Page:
Description In the last 4 years, we have progressed significantly in the objectives of the grant towards the following achievements:

1. Development of a new microscope based on Raman spectroscopy that allows chemical characterisation of thick tissues (e.g. bone) without the need of chemical labelling

2. New materials that will be used as active bioinks in 3D printing applications, to develop in vitro models

3. Novel developments in in vitro tissue models, in particular the bone marrow, which will lead to understand diseases such as leukaemia and search for novel treatments

4. New materials to grow cardiomyocytes more efficiently, so that they maintain their natural electrical activity and so can be used in the future for regenerative medicine applications or models to test cardiotoxicity in vitro
Exploitation Route The outcomes will be taken forward by other research groups which will benefit from the fundamental knowledge generated and also by industry.
Sectors Healthcare,Manufacturing, including Industrial Biotechology

 
Description Using one of the technologies developed in this grant we have contributed to treat our first veterinary patient 'Eva the dog'. Eva is a giant Munsterlander whose leg was about to be amputated due to an accident. She developed a non-union bone defect. In collaboration with veterinary surgeons at the Small Animal Hospital at the University of Glasgow, we used new polymers to present BMP-2 efficiently. Eva has had a great impact in the veterinary community, we have now secured funding to perform a clinical trial. Eva has attracted significant media attention and her case was broadcasted intensively by the BBC and other channels. In addition, and with additional support form an ERC-PoC grant, we have now treated 11 veterinary cases successfully,. This has increased the impact of the technology. We expect to use this data to support a future human application of the technology. In addition, we have developed new hydrogels in collaboration with the company CellInk (Sweden). The development of the hydrogels was done both in their labs in Sweden and in Glasgow. We have just filed a patent (September 2021) and are currently negotiating licensing of the technology to the company.
First Year Of Impact 2020
Sector Healthcare
Impact Types Societal,Economic

 
Description (HEALIKICK) - A modular strategy for the repair of critical sized bone fractures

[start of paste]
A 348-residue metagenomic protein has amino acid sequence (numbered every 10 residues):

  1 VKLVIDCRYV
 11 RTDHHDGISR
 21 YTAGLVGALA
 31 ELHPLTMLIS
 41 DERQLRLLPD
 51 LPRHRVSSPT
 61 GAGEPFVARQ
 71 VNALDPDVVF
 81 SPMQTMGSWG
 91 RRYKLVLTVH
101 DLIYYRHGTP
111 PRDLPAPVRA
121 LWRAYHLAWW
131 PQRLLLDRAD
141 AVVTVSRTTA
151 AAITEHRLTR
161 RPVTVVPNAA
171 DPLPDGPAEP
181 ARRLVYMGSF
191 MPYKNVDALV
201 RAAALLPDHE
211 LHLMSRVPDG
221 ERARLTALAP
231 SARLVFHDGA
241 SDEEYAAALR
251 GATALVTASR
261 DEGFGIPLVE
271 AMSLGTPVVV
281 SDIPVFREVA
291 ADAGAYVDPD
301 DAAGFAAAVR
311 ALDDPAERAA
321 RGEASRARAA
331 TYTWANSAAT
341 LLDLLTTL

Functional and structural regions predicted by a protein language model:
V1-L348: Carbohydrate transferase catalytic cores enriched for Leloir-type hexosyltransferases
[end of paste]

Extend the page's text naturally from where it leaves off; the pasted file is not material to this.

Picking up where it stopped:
Amount € 5,243,536 (EUR)
Funding ID 874889 
Organisation European Commission 
Sector Public
Country European Union (EU)
Start 05/2020 
End 05/2025
 
Title Confined sandwich-like microenvironments tune myogenic differentiation 
Description  
Type Of Material Database/Collection of data 
Year Produced 2017 
Provided To Others? Yes  
 
Title Control of cell behaviour through nanovibrational stimulation: nanokicking 
Description  
Type Of Material Database/Collection of data 
Year Produced 2018 
Provided To Others? Yes  
 
Title Elasticity Spectra as a Tool to Investigate Actin Cortex Mechanics 
Description  
Type Of Material Database/Collection of data 
Year Produced 2020 
Provided To Others? Yes  
URL http://researchdata.gla.ac.uk/id/eprint/1033
 
Title Functionalisation of PLLA with Polymer Brushes to Trigger the Assembly of Fibronectin into Nanonetworks 
Description The dataset contains data files with original raw data and their description. The dataset has been created to help anyone interested in the work carried out in the paper 'Functionalisation of PLLA with Polymer Brushes to Trigger the Assembly of Fibronectin into Nanonetworks' to view and understand the data. 
Type Of Material Database/Collection of data 
Year Produced 2018 
Provided To Others? Yes  
 
Title Nanotopography reveals metabolites that maintain the immunomodulatory phenotype of mesenchymal stromal cells during large-scale expansion 
Description  
Type Of Material Database/Collection of data 
Year Produced 2020